Wayne Brady hasn’t had much of a break in the last 20 years, and that’s fine by him.
The Emmy Award-winning comedian, actor, singer, producer, etc. will make a stop in Schenectady on Saturday with what he calls an improv rock concert.
Brady made his first TV appearance on “Whose Line Is It Anyway?” in 1998 and has been on TV just about every year since then, whether hosting “Let’s Make a Deal” or “Don’t Forget the Lyrics,” or “The Wayne Brady Show.”
“Most people cannot say that. That blessing resonates with me and I feel that I should be doing as much as I can as long as I can while I’m on this earth because I just have the capacity to,” Brady said.
Growing up in Orlando, Florida, Brady discovered his passion for all things show business when he was 16 years old. After acting in a school production, he auditioned for a professional adaptation of “A Raisin in the Sun” and landed the role.
“It’s amazing the things that you can do when you’re young and clueless. When you really have no idea what the odds are stacked against you and [your] limitations, you can do anything. So I thought ‘Oh, this is acting. I just show up and I read the words and get the job. This is awesome.’ Of course, years later I would find out exactly how wrong that was,” Brady said.
As a teen, he performed in dinner theater acts at Walt Disney World and a few shows at Universal Studios, taking any job he could.
“My whole mantra was ‘I don’t care what I do as long as it’s in show business and as long as I’m working,’” Brady said.
A few years after landing his first role at 16, he was working on an industrial film when a fellow actor told him about improv and got him started performing in Theatresports at SAK Comedy Lab. While Brady loved the improv competition, he viewed it as something to further develop his acting skills.
“My aim was not to do improv professionally because at this point that wasn’t a thing, except on ‘Whose Line.’ I used to watch the British version [and] when I watched those guys I was like ‘Wow, those guys are amazing. There’s no way in Hell that I can do that,’” Brady said, adding,
“I was going to at some point move out to New York to be on Broadway. That was my goal. Doing improv was merely a really cool thing that I could use to sharpen those muscles to help me as an actor. So little did I know that years later that would be the thing that would help me get someplace and that would give me a career.”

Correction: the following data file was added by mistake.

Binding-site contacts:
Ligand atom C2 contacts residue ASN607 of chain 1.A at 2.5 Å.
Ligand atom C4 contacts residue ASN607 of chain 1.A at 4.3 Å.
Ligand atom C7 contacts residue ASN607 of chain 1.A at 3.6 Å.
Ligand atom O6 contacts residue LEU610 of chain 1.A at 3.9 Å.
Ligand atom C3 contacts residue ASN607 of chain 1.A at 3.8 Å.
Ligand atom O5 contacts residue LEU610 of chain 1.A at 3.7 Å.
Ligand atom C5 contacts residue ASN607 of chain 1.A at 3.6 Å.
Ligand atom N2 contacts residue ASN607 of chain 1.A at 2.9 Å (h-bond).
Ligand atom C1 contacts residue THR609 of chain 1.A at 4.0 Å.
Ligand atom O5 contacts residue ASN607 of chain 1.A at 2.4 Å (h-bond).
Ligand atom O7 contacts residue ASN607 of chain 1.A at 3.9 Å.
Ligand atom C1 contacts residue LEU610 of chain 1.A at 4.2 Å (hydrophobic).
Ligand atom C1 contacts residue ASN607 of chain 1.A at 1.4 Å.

He was first on the British version of the show in 1998 before it moved to the United States. “They were closing that down because ABC in the states picked it up. But I didn’t know that at the time so I just thought it was a one-off show. . . I did a few episodes and then I got the call later that year that it was going to be on ABC. Then ‘99 was when we went on the air on ABC and that forever changed my life,” Brady said.
Since then, he’s gone on to host and produce television shows, record an album, and act in “Hamilton” during its Chicago run. Yet, when asked if there are still segments of show business he still wants to get into, his immediate answer is “Oh God, yes. There are so many things.”
His list of goals is long, including originating a role on Broadway, winning a Tony Award, star in a great film, write a sitcom, write a book, etc.
“I think that no matter what your job is you should always be looking to whatever the next thing is that you can do. Enjoy the thing that you’re doing but I think especially for me in the entertainment business I know how lucky I am to be working . . . for as many years as I have been,” Brady said.
His show at Rivers Casino and Resort isn’t part of a tour, it’s what he does when he has a free day or two.
“. . . any time that I have free time I get on the road because I think just like a stand-up [comedian] does if I do not work this muscle out of improvisation it’ll atrophy. So my aim is to always be in front of an audience and to feel that rush, to get that feedback and to get that connection,” Brady said.
He brings Jonathan Mangum, a fellow “Whose Line” improviser, up on stage with him, as well as Cat Gray, the most reliable one-man band a performer could ask for, according to Brady.
“He’s my guy. I can say with complete confidence Cat can play anything under the sun. So he backs me up,” Brady said.
Because most of the songs are made up on the spot, the show requires a musician that can roll with anything.
“I start off with a free-style rap made up of words that I get from the audience. I ask for words that you’d never hear on the radio and we build this whole song. I use the audience in every game because it’s important to me that everyone knows that the improv that we do on ‘Whose Line’ truly is improvisation and it’s not a fluke. So the audience is a huge part. I bring the audience up for props, for sound effects. Then I use a couple for an R&B song for a made-up Usher song that I sing about their lives,” Brady said.
It’s his second time coming to Schenectady and according to Rivers, he’s back by popular demand, bringing more improv games and off-the-cuff music.
“The entire show is in the moment,” Brady said.
WHEN: 8 p.m. Saturday
WHERE: Rivers Casino & Resort
MORE INFO: riverscasinoandresort.com